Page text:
72. “The government is not a customer “by itself and wihout coercion”. It has coerced some people into paying taxes to fiance the payment of consumption of drugs by another group of people. That is a distortion of market forces from the get go.”

    That has nothing to do with the transaction between gov’t buyers and pharm/insurance companies. And even if it did, how does distorting market forces even further (by forbidding the gov’t to seek the lowest bidder) correct this in any way? I still don’t see an argument anywhere in there against allowing government negotiations.

    “A factor of the demand for drugs (or anything else) is the ability of the potential customer to pay. The dynamics of the drugs on the market and drug development would undoubtedly be quite different if there were no government involvement at all and drugs were simply treated as another consumer commodity.”

    Yeah, this system has worked great so far. Checked your insurance premiums lately? By the way, it’s evidently insane to talk about “demand” for life saving drugs to be a function of affordability. You know lots of people saying, “That price is outrageous! Take me to the morgue, immediately!”?

  73. Gilbert Martin,

    Most of Big Pharma’s R&D expenditure is directed, not to developing fundamentally new drugs, but to jiggering around with the formulas of existing drugs just enough to allow repatenting when the old patents are about to expire. That is, most of their development budget goes into “me, too” drugs rather than new molecular entities.

    And most of the expense of developing even fundamentally new drugs is not the cost of developing the version that actually winds up being sold, but doing enough R&D on all the potential major variants of the drug to secure patent lockdown on all of them.

    In other words, most of the “high cost of developing new drugs” is actually the cost of gaming the patent system.

    News flash: when the government creates a honey pot by enforcing a special form of monopoly privilege, business gravitates toward the honey pot. It’s called rent-seeking.

    “The High Cost of Developing Drugs”

  74. . . . gaming the patent system.

    There are patent games that do on with drugs. However, the fed. Cir. appellate court has been pretty good on some of these games, such as metabolite patenting, dosage patenting and drug cocktail patenting (on this last one see the Richardson-Vicks case, one of my favorites of the past decade).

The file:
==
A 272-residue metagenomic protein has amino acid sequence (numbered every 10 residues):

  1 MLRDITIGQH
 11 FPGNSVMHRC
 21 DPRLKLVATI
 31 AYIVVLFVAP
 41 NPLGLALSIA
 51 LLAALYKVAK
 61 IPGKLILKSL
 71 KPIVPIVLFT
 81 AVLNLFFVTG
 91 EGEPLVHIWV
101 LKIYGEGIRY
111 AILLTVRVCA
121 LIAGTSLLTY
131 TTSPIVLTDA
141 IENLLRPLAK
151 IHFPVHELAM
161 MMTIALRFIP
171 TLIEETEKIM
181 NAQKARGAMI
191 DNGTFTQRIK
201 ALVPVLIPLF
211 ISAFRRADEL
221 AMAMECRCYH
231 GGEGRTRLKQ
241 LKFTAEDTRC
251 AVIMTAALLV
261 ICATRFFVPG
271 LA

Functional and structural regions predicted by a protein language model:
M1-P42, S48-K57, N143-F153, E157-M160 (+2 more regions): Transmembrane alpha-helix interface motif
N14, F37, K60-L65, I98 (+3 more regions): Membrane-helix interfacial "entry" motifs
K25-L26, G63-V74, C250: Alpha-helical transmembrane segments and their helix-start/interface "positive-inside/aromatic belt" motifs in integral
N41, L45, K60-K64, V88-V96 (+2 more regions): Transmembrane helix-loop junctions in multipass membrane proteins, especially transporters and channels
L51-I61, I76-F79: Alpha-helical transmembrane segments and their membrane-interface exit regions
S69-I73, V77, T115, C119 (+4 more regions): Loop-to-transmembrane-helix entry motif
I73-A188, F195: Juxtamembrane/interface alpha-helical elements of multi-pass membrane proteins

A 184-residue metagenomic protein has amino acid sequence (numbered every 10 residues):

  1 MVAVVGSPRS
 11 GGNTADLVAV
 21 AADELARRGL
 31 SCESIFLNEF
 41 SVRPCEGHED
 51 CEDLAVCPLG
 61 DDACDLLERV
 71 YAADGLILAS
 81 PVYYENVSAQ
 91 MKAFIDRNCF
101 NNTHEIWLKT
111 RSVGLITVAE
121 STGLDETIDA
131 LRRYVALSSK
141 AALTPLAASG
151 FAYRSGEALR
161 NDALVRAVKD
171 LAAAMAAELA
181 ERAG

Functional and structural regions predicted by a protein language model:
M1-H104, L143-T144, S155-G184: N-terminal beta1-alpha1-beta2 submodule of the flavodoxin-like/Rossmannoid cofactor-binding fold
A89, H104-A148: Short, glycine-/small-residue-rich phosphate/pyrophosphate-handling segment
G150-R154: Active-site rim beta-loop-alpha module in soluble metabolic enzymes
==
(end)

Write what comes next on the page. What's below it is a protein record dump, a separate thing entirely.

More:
If drug companies are acquiescing to each other’s invalidatable patents on a routine basis, that, to me, is more a sign of consolidation in the private sector than a problem with the patent law. We can’t force these companies to bring the suits neccessary to clear out the bad patents. If they don’t want to do it, they don’t want to do it.

    More troubling to me is this idea that companies are getting new patents by jiggering formulas. Well, I am not so much disturbed by the idea that this may be happening, so much as I am disturbed that anyone would think this is a bad thing. Why is jiggering the chemical formulas a good thing?

    First of all, that is what drug design is all about. Changing the chemical formula sometimes leads to substantively better results. we want scientists to find all the formulas that work and compare them. This kind of optimization is not trivial — it is difficult, but sometimes very useful n– useful in that “special and important drugs” way that we all respect.

    Second, jiggering the formulas gives competitors a chance to get into a market they couldn’t otherwise get into. If the original patent by company A lists the first formula discovered, then Company A has that market sewn up. However, if company B discovers a variant that works better (and patents it) and company c finds a variant that works better (and patents it), then you suddenly have 3 competitors in the market, rather than just one. In other words, competition can exist even in the realm of a patented pharmaceutical, so long as multiple patentable chemical formulas accomplish substantially the same time. Now pharma companies may not really act in this manner in reality. the question is why. (and you probably know by now what I think the why is.)

  75. “My impression from this debate is that there are libertarians who actually hate and distrust the government more than they believe in market principles.”

    I’ve noticed that a lot. They’re more anti-gov’t than pro-freedom. In most cases it comes to the same thing, but in some cases not.